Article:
One of the perks of being a peatnik is the chance to travel around and see cool bogs in interesting places (I’m writing this just home from Russia). Over the last few years I have visited quite a few bogs across Europe as part of a couple of research projects and this has really made me appreciate how damaged most of our bogs are in the UK. Although UK bogs are increasingly valued for their ecosystem services and we now have some of the tightest regulations on peatland exploitation it hasn’t always been this way. For centuries we have been cutting up our bogs for fuel, draining them for agriculture and burning them to encourage economically important species.
One of the most widespread ways we have damaged bogs is by draining them for forestry with 10-20% of all UK bogs planted with non-native conifer trees. In Britain after WW2 there was a desire to increase timber production and encourage employment in declining rural areas so expanding forestry seemed an appealing prospect. The UK at this time had (and still has) a very low cover of woodland by international standards. At the same time the revolutionary Cuthbertson Plough and better agricultural vehicles made it technically possible to grow trees in places which had never previously been feasible, including on peat bogs. Conifer trees were planted widely across Britain in one of the largest changes to the UK landscape since the Ice Age. Planting was encouraged by tax breaks and many famous people like Terry Wogan and Cliff Richard put their money into planting trees on bogs. The tax deal was so good that people made money just by planting the trees and in some extreme cases the trees were planted with no intention to ever harvest them; investors made a profit anyway.
Trees have been planted on bogs across Britain but nowhere more so than the Flow Country of northern Scotland. The Flow Country is arguably the only true wilderness left in Britain. The peatlands are vast and beautiful with amazing pool complexes that you just don’t see anywhere else in the UK. Peatnik heaven! But the Flow Country is remote and land is cheap so vast areas were bought-up by commercial forestry companies to plant trees. Large areas of bog were planted with Sitka Spruce and Lodgepole Pine with the scale of planting clearly visible in satellite photos. This was a huge environmental tragedy and incredibly recent; continuing into the 1980s. There is a remarkable David Bellamy documentary from this era with really depressing footage of pristine blanket bog being ploughed up. In recent years Bellamy has become a loopy climate change-denier but he was also a serious peatland scientist (lots of us own his book) and was at the forefront of the campaign to preserve the Flow Country peatlands. The controversy over the future of the Flow Country became an iconic conservation battle with conservationists scrambling to buy and designate areas of bog before the forestry companies could plant trees. The debate became very acrimonious and it’s often said that the very public role of the Nature Conservancy Council on the ‘anti-forestry’ side of the argument was an important factor in its disbandment by the government of the day.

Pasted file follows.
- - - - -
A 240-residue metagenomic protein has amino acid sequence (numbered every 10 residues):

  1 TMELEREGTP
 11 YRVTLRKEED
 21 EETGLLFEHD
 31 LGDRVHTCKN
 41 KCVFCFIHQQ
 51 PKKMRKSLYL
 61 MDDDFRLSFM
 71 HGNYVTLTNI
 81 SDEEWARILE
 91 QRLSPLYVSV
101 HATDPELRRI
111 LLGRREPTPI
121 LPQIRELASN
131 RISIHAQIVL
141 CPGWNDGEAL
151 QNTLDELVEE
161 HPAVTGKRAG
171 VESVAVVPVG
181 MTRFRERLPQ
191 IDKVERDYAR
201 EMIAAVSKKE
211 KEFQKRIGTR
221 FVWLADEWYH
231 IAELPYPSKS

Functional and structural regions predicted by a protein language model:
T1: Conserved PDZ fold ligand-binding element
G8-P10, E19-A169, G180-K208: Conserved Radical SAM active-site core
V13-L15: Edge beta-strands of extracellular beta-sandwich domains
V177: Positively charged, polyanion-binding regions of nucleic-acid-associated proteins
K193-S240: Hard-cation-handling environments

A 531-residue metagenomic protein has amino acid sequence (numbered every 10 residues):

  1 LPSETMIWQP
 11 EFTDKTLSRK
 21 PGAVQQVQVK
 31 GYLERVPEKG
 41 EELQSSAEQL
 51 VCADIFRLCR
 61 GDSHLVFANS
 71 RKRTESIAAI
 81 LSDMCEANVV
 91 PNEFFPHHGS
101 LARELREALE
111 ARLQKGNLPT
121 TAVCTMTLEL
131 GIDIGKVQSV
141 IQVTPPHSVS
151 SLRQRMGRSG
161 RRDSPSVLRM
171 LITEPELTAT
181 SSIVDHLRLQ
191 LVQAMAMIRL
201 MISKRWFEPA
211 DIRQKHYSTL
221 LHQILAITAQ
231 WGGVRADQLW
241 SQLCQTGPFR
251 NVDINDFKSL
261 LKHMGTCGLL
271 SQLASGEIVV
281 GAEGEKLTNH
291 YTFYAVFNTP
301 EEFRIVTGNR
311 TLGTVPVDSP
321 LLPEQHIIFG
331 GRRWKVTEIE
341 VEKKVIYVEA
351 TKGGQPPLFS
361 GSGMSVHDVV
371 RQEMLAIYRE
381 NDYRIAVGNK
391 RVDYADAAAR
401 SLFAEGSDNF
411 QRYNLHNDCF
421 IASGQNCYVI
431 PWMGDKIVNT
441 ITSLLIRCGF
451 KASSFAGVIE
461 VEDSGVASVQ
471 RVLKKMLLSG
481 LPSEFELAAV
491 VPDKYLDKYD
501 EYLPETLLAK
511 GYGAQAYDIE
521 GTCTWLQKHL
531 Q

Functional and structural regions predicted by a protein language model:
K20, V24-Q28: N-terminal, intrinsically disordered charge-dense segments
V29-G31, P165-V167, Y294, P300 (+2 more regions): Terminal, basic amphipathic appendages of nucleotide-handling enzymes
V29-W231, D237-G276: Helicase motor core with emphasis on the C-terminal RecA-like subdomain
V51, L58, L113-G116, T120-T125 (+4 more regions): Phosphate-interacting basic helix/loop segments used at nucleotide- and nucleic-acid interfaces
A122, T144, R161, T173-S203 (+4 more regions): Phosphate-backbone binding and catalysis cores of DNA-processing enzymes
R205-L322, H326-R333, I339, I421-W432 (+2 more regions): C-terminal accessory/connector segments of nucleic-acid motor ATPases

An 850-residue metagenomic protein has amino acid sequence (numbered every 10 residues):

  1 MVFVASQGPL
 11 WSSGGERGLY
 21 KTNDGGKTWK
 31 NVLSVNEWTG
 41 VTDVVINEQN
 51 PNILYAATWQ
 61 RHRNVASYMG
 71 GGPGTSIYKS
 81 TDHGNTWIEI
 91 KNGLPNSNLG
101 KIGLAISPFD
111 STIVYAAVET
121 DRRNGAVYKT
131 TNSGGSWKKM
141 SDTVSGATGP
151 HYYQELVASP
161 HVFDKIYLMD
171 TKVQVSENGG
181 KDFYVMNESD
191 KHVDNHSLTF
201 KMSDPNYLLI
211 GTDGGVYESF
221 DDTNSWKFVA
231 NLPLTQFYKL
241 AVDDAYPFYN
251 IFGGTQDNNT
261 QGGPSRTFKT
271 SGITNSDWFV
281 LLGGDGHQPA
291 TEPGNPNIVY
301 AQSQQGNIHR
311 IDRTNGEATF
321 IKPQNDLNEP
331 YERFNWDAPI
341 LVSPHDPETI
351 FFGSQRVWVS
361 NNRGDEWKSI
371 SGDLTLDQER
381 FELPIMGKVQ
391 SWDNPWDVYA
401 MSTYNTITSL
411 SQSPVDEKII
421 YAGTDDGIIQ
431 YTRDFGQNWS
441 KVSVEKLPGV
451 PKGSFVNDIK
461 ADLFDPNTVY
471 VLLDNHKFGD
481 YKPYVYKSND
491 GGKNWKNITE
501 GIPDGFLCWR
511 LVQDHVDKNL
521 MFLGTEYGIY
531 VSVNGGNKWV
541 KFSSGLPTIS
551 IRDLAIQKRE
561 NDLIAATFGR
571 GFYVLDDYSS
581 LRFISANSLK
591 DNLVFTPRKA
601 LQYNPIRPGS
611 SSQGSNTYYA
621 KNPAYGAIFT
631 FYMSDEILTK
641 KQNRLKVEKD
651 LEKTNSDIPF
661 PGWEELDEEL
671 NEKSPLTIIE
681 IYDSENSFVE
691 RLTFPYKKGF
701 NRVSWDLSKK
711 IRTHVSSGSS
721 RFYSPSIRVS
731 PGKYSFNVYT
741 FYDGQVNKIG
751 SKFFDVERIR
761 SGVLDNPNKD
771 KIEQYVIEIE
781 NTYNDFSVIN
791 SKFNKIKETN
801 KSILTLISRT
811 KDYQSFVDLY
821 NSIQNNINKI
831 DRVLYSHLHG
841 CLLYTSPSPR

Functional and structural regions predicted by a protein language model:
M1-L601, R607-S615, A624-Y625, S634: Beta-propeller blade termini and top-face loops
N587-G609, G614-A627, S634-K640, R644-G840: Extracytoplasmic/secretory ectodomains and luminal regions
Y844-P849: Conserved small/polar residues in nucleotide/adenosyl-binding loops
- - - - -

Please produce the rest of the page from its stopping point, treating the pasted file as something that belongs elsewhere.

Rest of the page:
The conservation argument of the 1980s was mostly driven by the impacts of afforestation on wildlife, particularly birds. In recent decades our motivations for conserving peatlands have changed and now conserving carbon stocks, as well as conserving biodiversity, is often an important motivator for looking-after bogs. Although we tend to think of trees as ‘good for carbon’, planting trees on bogs may not be a great idea. Peat bogs are stuffed full of carbon; dry peat is about a half carbon and the average bog is at least a couple of metres deep. Conifer plantations by contrast contain less carbon than you might imagine; if you shred a conifer plantation in situ you end up with a surprisingly thin layer of chippings. Although many areas of the world have naturally forested bogs where trees and peat happily co-exist, that is not the case here (although there are a few tiny areas). Trees don’t grow on our bogs because they are too wet and don’t have enough nutrients. In order for trees to grow foresters drain the surface and add fertiliser but this can also cause bogs to release carbon. The question is: how much? If afforested peat releases more carbon into the atmosphere than is captured by the trees then planting trees on bogs may be exacerbating climate change… but we don’t currently have the evidence to tell if this is happening or not. The Forestry Commission effectively banned new conifer planting on deep peat in the nineties and by then planting had already slowed due to the removal of the tax breaks in 1988. For now the big question is ‘what should we do with the plantations we already have’? This is the topic of a new research project supported by the Leverhulme Trust that we will be starting later in the year.